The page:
The U.S. Treasury Department plans to borrow nearly $3 trillion between April and June to bankroll the federal response to the coronavirus pandemic.
It’s an unprecedented level of deficit financing to match the historic economic hit caused by the virus. In a single quarter, the government will borrow more than twice as much as it did all of last year.
“The increase in privately-held net marketable borrowing is primarily driven by the impact of the COVID-19 outbreak,” the Treasury Department said in a statement.”
The government had expected an influx of cash during the April to June quarter, as businesses and families paid their income taxes. But the tax filing deadline was pushed back until July.
Meanwhile, with the economy cratering and unemployment climbing to levels not seen since the Great Depression, Congress has authorized trillions of dollars in relief payments, unemployment benefits and loans to small businesses, as well as money for vaccine research and coronavirus testing.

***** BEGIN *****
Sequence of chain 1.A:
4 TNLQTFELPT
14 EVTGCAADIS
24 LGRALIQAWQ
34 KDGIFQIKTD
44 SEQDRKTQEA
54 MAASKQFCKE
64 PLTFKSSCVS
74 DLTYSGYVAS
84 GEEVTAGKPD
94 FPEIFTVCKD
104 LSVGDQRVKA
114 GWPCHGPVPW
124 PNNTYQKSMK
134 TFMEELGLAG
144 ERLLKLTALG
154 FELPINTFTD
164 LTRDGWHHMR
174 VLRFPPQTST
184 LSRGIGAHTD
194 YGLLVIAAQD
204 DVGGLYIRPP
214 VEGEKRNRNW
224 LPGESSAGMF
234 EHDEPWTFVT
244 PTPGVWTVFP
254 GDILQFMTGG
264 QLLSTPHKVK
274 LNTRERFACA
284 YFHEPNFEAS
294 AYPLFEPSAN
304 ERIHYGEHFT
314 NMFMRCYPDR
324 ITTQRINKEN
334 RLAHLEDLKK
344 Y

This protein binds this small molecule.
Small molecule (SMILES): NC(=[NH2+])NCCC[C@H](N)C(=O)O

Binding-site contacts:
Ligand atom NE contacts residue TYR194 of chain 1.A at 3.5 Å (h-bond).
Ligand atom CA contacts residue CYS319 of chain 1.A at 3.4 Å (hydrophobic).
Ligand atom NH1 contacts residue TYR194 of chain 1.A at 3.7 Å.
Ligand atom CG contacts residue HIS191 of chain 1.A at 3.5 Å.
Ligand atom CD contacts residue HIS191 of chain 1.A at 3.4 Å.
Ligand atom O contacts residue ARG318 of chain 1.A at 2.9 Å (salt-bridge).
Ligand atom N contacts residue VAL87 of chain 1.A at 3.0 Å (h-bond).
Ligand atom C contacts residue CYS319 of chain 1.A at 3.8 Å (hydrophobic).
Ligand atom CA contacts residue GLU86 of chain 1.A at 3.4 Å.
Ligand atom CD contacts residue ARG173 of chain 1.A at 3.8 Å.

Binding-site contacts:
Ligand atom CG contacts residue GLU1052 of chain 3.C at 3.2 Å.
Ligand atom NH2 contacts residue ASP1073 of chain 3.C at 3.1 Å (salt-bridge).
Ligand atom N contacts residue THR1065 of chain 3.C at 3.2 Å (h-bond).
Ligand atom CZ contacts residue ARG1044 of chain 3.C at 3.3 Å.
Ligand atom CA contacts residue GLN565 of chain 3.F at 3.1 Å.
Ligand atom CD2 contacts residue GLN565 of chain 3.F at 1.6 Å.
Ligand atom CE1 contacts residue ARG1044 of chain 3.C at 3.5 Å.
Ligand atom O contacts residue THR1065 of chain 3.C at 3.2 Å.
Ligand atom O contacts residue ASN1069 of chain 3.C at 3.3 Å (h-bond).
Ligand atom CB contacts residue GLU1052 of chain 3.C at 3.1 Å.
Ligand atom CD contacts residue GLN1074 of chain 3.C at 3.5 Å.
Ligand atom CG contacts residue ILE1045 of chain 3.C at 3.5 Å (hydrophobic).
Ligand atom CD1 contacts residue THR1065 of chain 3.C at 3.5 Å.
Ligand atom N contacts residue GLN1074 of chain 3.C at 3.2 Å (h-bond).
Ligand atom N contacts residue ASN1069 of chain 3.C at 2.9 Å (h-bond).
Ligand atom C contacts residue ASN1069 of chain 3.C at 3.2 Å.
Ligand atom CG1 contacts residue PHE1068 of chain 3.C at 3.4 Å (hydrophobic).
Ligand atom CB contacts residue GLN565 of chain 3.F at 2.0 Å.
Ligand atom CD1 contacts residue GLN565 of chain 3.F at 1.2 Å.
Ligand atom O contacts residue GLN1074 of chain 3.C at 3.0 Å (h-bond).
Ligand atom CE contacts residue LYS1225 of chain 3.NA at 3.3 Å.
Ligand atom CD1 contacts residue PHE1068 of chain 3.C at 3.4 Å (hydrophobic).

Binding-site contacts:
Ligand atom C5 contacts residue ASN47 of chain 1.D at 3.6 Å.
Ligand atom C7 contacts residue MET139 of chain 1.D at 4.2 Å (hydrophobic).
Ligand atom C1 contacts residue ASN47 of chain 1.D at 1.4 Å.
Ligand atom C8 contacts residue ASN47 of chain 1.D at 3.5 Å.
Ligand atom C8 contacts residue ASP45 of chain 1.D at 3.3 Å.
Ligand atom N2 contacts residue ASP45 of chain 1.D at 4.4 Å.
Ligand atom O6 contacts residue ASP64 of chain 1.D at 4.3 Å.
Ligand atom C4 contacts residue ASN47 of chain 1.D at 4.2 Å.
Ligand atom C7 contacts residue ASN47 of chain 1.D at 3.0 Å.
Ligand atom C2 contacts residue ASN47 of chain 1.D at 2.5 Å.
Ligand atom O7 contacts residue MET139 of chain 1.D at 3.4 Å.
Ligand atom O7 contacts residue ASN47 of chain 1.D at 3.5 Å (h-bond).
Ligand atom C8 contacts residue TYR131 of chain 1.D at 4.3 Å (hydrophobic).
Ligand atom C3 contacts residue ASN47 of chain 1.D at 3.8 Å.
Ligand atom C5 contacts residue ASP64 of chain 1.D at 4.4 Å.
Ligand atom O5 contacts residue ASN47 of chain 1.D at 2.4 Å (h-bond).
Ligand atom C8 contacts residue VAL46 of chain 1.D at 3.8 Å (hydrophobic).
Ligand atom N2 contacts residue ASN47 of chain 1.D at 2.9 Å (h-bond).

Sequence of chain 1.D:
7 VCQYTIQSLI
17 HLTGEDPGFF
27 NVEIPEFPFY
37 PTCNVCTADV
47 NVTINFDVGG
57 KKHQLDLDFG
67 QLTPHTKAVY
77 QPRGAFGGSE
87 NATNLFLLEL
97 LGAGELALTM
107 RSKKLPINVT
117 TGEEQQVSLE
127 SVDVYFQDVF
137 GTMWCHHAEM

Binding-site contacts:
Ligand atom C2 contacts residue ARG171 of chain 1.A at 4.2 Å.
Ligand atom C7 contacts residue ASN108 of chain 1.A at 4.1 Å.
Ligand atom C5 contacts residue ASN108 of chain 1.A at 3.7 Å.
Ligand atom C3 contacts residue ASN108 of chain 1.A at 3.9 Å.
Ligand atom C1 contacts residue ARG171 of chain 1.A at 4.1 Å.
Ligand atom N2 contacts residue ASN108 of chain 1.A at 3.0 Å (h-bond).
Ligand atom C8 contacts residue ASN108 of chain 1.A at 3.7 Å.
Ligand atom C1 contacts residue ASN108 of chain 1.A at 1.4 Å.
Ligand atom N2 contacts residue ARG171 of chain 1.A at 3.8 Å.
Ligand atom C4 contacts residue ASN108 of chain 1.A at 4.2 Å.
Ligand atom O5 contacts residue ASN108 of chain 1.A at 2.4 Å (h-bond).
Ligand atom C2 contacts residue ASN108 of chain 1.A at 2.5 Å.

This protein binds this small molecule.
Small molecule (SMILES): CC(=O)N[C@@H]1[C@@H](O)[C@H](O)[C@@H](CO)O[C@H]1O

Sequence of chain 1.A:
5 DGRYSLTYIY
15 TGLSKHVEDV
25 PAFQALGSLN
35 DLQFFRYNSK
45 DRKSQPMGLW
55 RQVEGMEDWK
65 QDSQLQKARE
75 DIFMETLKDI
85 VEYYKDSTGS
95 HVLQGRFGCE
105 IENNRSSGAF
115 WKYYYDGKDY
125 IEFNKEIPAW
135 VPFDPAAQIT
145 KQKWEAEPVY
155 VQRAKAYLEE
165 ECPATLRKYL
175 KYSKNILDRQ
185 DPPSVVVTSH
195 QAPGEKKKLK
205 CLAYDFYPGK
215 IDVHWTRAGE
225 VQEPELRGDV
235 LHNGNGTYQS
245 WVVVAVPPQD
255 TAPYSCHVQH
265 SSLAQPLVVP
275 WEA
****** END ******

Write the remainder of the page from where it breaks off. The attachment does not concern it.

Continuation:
The Treasury Department said it expects to borrow another $677 billion between July and September.
Despite the surge in federal debt, the government’s borrowing costs remain low. The Federal Reserve has promised to buy as much Treasury debt as necessary to weather the pandemic.
“This is the time to use the great fiscal power of the United States to do what we can to support the economy and try to get through this with as little damage to the longer run productive capacity of the economy as possible,” Fed chairman Jerome Powell said last week.
Powell described himself as someone who has long argued against runaway federal deficits.
“But this is not the time,” he said, “to let that get in the way of us winning this battle.”